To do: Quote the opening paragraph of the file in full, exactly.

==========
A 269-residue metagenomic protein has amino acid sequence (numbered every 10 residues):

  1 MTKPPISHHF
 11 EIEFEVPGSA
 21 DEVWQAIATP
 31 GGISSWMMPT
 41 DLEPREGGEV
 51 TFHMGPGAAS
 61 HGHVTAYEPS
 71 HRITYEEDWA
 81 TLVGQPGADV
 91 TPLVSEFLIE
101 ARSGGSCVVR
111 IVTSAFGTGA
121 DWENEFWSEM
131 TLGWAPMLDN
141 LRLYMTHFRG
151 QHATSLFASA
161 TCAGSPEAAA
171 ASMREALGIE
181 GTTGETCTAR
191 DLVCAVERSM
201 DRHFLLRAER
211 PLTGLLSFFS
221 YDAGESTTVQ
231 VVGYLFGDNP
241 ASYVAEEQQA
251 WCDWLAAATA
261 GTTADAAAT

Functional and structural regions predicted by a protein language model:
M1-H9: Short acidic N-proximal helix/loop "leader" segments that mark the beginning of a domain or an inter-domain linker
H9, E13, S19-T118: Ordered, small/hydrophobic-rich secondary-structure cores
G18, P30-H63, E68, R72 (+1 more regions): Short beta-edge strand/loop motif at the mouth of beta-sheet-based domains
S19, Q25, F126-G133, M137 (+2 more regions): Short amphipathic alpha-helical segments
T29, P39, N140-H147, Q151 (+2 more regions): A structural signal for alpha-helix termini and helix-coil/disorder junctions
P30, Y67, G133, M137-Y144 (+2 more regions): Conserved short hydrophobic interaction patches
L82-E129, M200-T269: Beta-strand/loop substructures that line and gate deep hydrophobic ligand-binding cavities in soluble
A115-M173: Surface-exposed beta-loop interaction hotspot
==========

A 269-residue metagenomic protein has amino acid sequence (numbered every 10 residues):